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The Kid Should See This

Why does NASA observe the sun in different colors?

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In photos, the sun looks bright and white… or we might perceive it as a bit yellow because of how light is scattered in the air. But the sun has all colors of the rainbow, and white light is created by that combination.

That’s why, physics professor Dr. Christopher Baird explains, “we can see so many different colors in the natural world under the illumination of sunlight.” From the NASA Goddard video above:

“Our eyes can only see a narrow range of light known as the visible spectrum. When they combine together, they make white light. But the Sun also emits light that is invisible to the naked eye.”

colors of the sun
Not long after it launched in February of 2010, NASA’s Solar Dynamics Observatory (SDO) enabled scientists to observe and better understand these never-explored facets of the sun. The comprehensive picture is possible because “SDO sees the sun in more than 10 distinct wavelengths of light, showing solar material at different temperatures.” From NASA in 2013:

“Different wavelengths convey information about different components of the sun’s surface and atmosphere, so scientists use them to paint a full picture of our constantly changing and varying star.”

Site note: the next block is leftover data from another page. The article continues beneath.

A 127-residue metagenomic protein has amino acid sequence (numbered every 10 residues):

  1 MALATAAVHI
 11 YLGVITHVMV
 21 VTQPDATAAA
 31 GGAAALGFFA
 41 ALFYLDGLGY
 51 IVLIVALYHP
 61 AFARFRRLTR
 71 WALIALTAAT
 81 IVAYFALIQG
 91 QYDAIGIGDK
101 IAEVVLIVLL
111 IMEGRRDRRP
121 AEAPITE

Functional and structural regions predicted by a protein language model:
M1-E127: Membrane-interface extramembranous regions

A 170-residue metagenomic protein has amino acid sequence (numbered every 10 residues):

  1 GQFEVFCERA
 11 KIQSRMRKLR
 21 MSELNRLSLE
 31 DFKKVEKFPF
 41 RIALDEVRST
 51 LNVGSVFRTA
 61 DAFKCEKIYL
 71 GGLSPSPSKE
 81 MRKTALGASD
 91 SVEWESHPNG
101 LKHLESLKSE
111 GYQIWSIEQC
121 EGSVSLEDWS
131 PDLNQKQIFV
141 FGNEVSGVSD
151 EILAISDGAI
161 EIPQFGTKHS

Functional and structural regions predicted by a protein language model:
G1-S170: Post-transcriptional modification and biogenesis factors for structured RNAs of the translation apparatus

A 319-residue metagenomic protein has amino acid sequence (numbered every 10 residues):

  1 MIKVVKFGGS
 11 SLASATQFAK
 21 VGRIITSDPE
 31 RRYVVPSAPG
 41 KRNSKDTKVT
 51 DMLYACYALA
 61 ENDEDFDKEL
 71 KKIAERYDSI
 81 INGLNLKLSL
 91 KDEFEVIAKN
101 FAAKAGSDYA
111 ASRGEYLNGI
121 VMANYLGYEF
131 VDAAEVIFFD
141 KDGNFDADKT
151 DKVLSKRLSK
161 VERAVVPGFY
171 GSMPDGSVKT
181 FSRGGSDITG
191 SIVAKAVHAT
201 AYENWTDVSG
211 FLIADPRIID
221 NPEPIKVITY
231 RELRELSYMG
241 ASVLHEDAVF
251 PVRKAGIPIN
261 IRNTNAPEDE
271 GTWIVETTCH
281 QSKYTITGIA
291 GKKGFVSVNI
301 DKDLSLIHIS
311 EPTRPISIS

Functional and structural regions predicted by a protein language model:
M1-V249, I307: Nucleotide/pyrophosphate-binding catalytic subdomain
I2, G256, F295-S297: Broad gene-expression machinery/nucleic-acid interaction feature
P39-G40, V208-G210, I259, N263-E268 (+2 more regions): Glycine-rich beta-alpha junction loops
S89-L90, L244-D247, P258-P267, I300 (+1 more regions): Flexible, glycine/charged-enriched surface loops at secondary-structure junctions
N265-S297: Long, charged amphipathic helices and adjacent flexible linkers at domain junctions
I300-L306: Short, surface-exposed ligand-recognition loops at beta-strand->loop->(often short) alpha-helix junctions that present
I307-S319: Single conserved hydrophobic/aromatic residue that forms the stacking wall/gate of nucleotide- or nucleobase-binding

jewel box sun - SDO
And from the video caption:

“SDO also measures the Sun’s magnetic field and the motion of solar material at its surface, and, using a technique called helioseismology, allows scientists to probe deep into the Sun’s interior, where the Sun’s complex magnetic fields sprout from. And with more than a decade of observation under its belt, SDO has provided scientists with hundreds of millions of images of our star.”

space weather animation
Via NASA, click on the Goddard Media Studios image below to see these distinct wavelengths a bit larger:

“From the sun’s surface on out, the wavelengths SDO observes, measured in angstroms, are:

4500: Showing the sun’s surface or photosphere.

1700: Shows surface of the sun, as well as a layer of the sun’s atmosphere called the chromosphere, which lies just above the photosphere and is where the temperature begins rising.

1600: Shows a mixture between the upper photosphere and what’s called the transition region, a region between the chromosphere and the upper most layer of the sun’s atmosphere called the corona. The transition region is where the temperature rapidly rises.

304: This light is emitted from the chromosphere and transition region.

171: This wavelength shows the sun’s atmosphere, or corona, when it’s quiet. It also shows giant magnetic arcs known as coronal loops.

193: Shows a slightly hotter region of the corona, and also the much hotter material of a solar flare.

211: This wavelength shows hotter, magnetically active regions in the sun’s corona.

335: This wavelength also shows hotter, magnetically active regions in the corona.

94: This highlights regions of the corona during a solar flare.

131: The hottest material in a flare.”

Then watch these videos next:
• Jewel Box Sun: Invisible wavelengths of light translated into colors
• A Decade of Sun: Ten years of SDO highlights
• What is light? Royal Observatory Greenwich explains…

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